Tarsal Tunnel Syndrome

February 23, 2021 | By : OrthoFixar | Foot Surgery
| Last updated on April 28, 2021


Tarsal Tunnel Syndrome is a compressive neuropathy of the tibial nerve within the fibro-osseous tunnel posterior and inferior to the medial malleolus (beneath the flexor retinaculum).

Tarsal Tunnel Anatomy

  • Tarsal tunnel borders are as following:
    • The roof of tunnel is formed by Flexor retinaculum (laciniate ligament).
    • The ground of the tunnel is formed by talus and calcaneus bone.
    • Inferiorly: abductor hallucis tendon.
    • anteriorly: the medial malleolus.
  • Tarsal tunnel includes the following:
    • tibialis posterior tendon.
    • Flexor hallucis longus tendon.
    • Flexor digitorum longus tendon.
    • Posterior tibial artery, the venae comitantes.
  • Flexor retinaculum (laciniate ligament) is an unyielding fibrous roof extends from the medial malleolus posteriorly and inferiorly to the medial side of the tuberosity of the calcaneus and is 2.5 to 3.0 cm wide with indistinct borders. Its proximal border is continuous with the investing deep fascia of the calf, and distally its anterior margin is continuous with the deep fascia of the medial part of the sole.

Causes

  • Tenosynovitis.
  • Engorged or varicose vessels.
  • synovial or ganglion cysts.
  • Pigmented villo-nodular synovitis.
  • Nerve sheath tumors.
  • Lipomas.
  • Fracture of the sustentaculum tali or medial tubercle of the posterior process of the talus.
  • Middle facet tarsal coalition.
  • Accessory muscles.
  • Inflammatory edema: as in systemic diseases such as diabetes mellitus, RA, and ankylosing spondylitis may have an indirect effect by causing inflammatory edema.
  • A fixed valgus hindfoot can predispose to chronic traction neuropathy of the posterior tibial nerve or one of its branches, resemble tarsal tunnel syndrome.

Clinical Evaluation

Symptoms and signs:

  • Symptoms of tarsal tunnel syndrome may be vague and misleading.
    • Include a burning sensation on the plantar surface of the foot and medial ankle and occasional sharp pains or paresthesia.
  • Prolonged standing, walking, or running can exacerbate the symptoms.
  • Symptoms may increased at night, by exercise or rest, or by elevating or lowering the extremity.

Physical Examination:

  • Tinel’s sign is positive over tibial nerve.
  • The dorsiflexion-eversion is a provocative maneuver that produces the symptoms.
  • Sensory examination is usually unpredictable:
    • Sensory abnormalities or differences in temperature, sweating pattern, and skin abnormalities compared to the opposite foot.
    • Dryness and scaliness of the skin may be present over only the medial or only the lateral plantar nerve distribution.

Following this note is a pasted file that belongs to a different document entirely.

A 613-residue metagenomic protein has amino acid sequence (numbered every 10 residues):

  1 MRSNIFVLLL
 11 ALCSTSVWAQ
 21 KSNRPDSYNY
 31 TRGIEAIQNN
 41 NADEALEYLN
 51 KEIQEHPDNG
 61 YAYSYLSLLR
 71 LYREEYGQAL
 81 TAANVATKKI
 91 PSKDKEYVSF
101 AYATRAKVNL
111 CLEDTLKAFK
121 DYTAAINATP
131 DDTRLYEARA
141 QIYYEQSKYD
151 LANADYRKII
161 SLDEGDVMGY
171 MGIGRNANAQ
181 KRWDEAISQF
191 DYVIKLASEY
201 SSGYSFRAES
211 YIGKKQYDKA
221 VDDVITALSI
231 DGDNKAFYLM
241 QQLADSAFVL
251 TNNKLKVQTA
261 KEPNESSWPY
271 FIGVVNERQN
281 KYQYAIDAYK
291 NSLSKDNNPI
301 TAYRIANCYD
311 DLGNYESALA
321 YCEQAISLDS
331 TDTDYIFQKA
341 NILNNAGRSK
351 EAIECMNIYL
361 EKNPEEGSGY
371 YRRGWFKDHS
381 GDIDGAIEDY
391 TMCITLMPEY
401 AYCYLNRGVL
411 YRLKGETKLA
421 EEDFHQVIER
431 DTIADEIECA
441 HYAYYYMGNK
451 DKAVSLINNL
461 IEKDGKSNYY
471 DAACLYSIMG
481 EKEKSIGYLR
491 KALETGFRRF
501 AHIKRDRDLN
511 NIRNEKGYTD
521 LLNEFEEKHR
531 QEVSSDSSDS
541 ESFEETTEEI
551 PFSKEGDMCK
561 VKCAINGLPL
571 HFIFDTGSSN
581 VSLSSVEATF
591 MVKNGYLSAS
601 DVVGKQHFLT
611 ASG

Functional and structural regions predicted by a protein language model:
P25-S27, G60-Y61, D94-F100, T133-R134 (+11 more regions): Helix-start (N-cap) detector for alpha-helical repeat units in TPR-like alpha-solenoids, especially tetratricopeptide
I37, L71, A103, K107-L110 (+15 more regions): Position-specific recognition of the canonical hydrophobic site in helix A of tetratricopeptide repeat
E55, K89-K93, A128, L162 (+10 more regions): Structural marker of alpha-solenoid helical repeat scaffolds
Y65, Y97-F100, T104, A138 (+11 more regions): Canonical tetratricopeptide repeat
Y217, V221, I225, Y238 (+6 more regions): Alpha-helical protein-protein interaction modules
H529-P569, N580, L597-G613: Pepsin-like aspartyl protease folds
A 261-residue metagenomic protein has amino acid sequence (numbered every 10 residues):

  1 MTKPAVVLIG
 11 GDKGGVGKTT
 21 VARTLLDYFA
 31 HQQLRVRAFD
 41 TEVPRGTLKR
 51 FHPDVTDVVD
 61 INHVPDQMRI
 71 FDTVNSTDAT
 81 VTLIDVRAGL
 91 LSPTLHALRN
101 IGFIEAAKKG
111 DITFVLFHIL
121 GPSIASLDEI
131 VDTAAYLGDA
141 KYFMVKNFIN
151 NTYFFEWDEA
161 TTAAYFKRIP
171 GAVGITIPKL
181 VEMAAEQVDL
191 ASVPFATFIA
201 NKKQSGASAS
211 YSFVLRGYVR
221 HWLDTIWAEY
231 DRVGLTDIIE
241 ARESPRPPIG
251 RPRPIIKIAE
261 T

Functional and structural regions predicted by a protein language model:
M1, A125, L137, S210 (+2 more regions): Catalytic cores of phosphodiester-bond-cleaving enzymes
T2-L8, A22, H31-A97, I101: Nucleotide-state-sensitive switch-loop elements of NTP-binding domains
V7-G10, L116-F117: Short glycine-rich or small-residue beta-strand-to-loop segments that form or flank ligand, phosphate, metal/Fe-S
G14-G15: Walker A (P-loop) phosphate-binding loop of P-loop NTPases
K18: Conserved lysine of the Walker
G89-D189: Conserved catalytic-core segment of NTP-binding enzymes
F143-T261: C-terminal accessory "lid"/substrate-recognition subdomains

• Assess hindfoot alignment—pes planus may cause increased tension on the nerve.
  • Atrophy of the abductor hallucis or abductor digiti minimi or both (often a difficult finding to detect).

Diagnostic Tests

  • Electrodiagnostic studies.
  • Electromyography (EMG) abnormalities are less sensitive.
  • MRI may identify the presence of a mass occupying lesion.

Treatment

Nonoperative treatment

  • Indications:
    • First line of treatment.
  • Methods:
    • 6 to 12 weeks of ankle immobilization in a night splint.
    • Medications such as NSAIDs, vitamin B6, and tricyclic antidepressants.
    • Physical therapy may include stretching, massage, desensitization, and iontophoresis.
    • Orthoses to correct hindfoot valgus play an important role as well.

Operative treatment

  • Indications:
    1. Failed of nonoperative treatment (for 3 to 6 months)
    1. Space-occupying lesion.
    2. positive EMG.
    3. Reproducible physical findings.
  • Technique:
    • Longitudinal incision made over the course of the tibial nerve; curves distally behind medial malleolus to the abductor musculature.
    • The nerve is identified proximally, and the proximal investing fascia and flexor retinaculum are released.
    • Care must be taken to release the superficial and deep fascia of the abductor hallucis muscle.
  • Endoscopic tarsal tunnel release is not recommended.

Anterior Tarsal Tunnel Syndrome

  • Anterior Tarsal Tunnel Syndrome is a compressive neuropathy of the deep peroneal nerve in the fibro-osseous tunnel formed by the inferior extensor retinaculum.

Causes of Compression Anterior Tarsal Tunnel Syndrome

  1. Tightly laced shoes.
  2. Anterior osteophytes at the tibiotalar and talo navicular articulations
  3. A bony prominence associated with pes cavus deformity or fracture.
  4. Ganglion cysts.
  5. Tendinitis of the extensor digitorum longus, extensor hallux longus, or tibialis anterior.

Clinical Evaluation

Symptoms:

  • Burning pain and paresthesias along the medial second toe, lateral hallux, and first web space, or even vague dorsal foot pain.
  • Symptoms are often worse at night as the ankle assumes a plantar-flexed posture, and with shallow, laced shoes.

Physical examination

  1. Decreased two-point discrimination.
  2. Positive Tinel sign along course of the deep peroneal nerve.
  3. Pain may be worse with plantar flexion of ankle as the nerve is stretched.

Treatment

Nonoperative treatment

  • First line of treatment.
  • Treatments include:
    1. Night splints.
    2. Non-steroidal anti-inflammatory drugs (NSAIDs) .
    3. Corticosteroid injections.
    4. Shoe tongue padding, and footwear with loose lacing or alternative lacing techniques are the conservative approaches.

Operative treatment

  • Surgical release:
    • Incising the inferior extensor retinaculum.
    • Excising bone spurs
    • Carefully repairing the bony capsule to avoid exposing the nerve to bleeding bone while protecting the dorsalis pedis artery.
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